Further proof that: 1) it’s so difficult to be a woman in our current misogynistic and patriarchal society, 2) we need more open discussions regarding mental health, and 3) South Korean cinema is in full bloom.
Jung Yu-mi and Kim Mi-kyeong were so good here. Sinipon ako sa mag-nanay na ‘to.
Nung sinabi ni Gong Yoo na magbakasyon sila sa Busan, ang lakas talaga ng sigaw ko na “NOOOOOOOOOOOO!!”.
So in the end, the movie basically mocked the “Nanlaban” defense and yet served it as a source of entertainment where the PDEA had every reason to kill the poor because majority of them were addicts and/or drug protectors? I didn’t get this contradiction.
I love my BFF Anne, but she was terribly miscast in this role. In one scene, she shrieked “Gooooo!” like she was storming a meet and greet with Gong Yoo. She just lacked the grit (angas?) needed by her character and it was even more blatant whenever a cornrowed Mara Lopez (in the Michelle Rodriguez role) was onscreen. Siya ang totoong astig.
Commendable production values (the one take fight scene and the final rooftop shot were good), but I just couldn’t get over the neon-lit slums. Magkano kaya Meralco bill nila?
(Originally published August 3, 2018.)
To say that this was inspired by Train to Busan would be an understatement since it directly lifted several key scenes (and characters) from that Korean sleeper hit. In this Kalyeserye version though, Lola Nidora (Wally Bayola) played the role of Gong Yoo (shoray ni lola!), also bitten by a zombie in the end before she jumped (was pushed?) off a moving speedboat. (Don’t worry, the saltwater magically cured her for the requisite happy ending.)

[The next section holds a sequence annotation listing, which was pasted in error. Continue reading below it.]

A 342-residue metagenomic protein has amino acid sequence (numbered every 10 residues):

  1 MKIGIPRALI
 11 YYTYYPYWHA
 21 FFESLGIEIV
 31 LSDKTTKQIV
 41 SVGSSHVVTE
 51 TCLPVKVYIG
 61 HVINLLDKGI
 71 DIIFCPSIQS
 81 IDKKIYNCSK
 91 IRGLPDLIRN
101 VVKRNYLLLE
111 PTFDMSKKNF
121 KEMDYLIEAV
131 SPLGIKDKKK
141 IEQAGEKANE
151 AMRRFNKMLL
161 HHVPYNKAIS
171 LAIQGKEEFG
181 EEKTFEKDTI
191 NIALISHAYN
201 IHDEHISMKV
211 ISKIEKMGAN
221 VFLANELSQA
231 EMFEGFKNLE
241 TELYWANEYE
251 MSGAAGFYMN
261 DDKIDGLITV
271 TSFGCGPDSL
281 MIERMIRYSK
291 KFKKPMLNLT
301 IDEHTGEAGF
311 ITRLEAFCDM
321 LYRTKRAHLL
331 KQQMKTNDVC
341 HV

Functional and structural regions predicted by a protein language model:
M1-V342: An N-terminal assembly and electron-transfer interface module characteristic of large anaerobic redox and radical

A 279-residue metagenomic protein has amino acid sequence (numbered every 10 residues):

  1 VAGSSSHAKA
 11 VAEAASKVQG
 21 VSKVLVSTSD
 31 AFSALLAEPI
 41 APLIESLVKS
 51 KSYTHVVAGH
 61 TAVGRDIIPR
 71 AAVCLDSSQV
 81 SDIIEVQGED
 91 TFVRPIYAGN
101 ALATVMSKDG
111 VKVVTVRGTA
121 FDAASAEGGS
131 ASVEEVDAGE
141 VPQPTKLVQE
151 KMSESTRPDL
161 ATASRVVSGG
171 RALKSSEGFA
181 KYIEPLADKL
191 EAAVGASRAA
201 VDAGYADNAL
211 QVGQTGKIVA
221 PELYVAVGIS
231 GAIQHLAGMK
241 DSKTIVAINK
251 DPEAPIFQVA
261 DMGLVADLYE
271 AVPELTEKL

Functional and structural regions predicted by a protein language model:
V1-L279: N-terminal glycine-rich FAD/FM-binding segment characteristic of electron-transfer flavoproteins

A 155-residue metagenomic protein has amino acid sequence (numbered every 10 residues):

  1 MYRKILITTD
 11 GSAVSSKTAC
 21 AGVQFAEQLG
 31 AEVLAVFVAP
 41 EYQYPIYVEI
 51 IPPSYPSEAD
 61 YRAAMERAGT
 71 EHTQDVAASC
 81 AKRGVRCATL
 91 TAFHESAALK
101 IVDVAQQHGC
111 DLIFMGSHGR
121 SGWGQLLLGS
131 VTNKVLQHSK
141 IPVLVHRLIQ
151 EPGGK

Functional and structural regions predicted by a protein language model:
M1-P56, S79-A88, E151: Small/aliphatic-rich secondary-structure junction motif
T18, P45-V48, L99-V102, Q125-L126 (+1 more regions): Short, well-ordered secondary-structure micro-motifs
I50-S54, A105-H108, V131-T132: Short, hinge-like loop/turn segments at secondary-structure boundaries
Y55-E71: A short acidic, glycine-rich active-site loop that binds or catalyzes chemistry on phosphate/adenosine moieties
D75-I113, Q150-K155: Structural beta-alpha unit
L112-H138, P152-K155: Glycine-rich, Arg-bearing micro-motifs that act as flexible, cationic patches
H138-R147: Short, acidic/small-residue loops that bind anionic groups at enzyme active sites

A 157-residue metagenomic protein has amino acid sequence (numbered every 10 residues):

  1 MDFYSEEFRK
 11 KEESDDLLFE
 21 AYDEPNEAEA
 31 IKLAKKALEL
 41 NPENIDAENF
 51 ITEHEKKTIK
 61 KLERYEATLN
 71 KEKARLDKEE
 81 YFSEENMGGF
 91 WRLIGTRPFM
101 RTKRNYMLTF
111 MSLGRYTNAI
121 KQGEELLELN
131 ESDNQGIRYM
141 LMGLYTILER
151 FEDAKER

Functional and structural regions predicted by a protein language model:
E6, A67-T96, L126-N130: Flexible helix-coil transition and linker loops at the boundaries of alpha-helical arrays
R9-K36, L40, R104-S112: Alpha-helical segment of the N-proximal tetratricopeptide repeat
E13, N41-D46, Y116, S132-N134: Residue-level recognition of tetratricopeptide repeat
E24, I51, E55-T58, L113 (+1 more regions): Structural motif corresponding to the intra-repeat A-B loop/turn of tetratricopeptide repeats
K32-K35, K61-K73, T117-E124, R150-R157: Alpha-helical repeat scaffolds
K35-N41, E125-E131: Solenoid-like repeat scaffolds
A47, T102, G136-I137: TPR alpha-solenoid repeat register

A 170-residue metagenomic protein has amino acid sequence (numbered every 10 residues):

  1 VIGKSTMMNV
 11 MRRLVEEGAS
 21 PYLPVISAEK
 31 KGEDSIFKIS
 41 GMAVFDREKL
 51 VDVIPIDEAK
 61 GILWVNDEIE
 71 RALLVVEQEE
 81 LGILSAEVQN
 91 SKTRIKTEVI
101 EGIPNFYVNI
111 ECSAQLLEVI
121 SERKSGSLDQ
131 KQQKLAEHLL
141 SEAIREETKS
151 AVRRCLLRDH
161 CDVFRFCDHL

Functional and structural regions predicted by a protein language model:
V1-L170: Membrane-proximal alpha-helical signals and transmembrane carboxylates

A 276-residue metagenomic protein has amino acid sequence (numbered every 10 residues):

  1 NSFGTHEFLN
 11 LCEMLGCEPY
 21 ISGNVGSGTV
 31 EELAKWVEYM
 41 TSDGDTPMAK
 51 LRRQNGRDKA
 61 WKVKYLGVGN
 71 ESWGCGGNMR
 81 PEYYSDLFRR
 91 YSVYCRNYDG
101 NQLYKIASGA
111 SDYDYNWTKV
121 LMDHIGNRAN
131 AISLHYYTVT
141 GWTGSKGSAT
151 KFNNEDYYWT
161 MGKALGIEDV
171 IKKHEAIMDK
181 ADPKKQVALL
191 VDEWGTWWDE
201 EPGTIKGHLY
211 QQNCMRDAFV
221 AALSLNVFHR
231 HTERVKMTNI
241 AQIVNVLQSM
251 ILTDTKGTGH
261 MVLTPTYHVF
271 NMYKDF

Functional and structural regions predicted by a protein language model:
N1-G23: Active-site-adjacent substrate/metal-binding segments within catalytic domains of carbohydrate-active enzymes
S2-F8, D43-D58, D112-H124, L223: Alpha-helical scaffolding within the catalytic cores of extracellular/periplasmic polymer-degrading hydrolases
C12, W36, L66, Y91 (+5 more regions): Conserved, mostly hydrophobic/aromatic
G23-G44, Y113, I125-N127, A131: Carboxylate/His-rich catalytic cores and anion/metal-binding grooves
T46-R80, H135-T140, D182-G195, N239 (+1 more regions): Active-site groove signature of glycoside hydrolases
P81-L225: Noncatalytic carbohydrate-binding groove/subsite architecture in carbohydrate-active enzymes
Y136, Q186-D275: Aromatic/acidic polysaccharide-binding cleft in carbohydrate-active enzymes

We rarely get local zombie movies (either we’re not technologically advanced to accidentally unleash a new virus strain or our bodies were just auto-immuned from all the pollution and dirt in our country) so I was a bit excited to watch this one. Unfortunately, it relied too much on slapstick humor that it ended up without a sense of danger or threat on any of the characters all throughout.
In one scene, the ragtag group (mostly Eat Bulaga alums) just happened to pass by a welding shop and it took a miraculous two-minute montage for them to fortify their bus. In another, the barbed wire separating the humans from the zombies was (questionably) raised so that Angelika dela Cruz could easily run to her zombie husband for a dramatic reconciliation.
Nothing here really made sense. Which would have been fine if at least the gags were funny. The three lolas pulled all the weight and the drop in energy was noticeable whenever they were offscreen. I would love to see them next in a family drama. Mukhang magaling magpaiyak ang JoWaPao. Until then, we’d have to be contented with this zombie movie where the undead extras try their best to avoid a rampaging bus.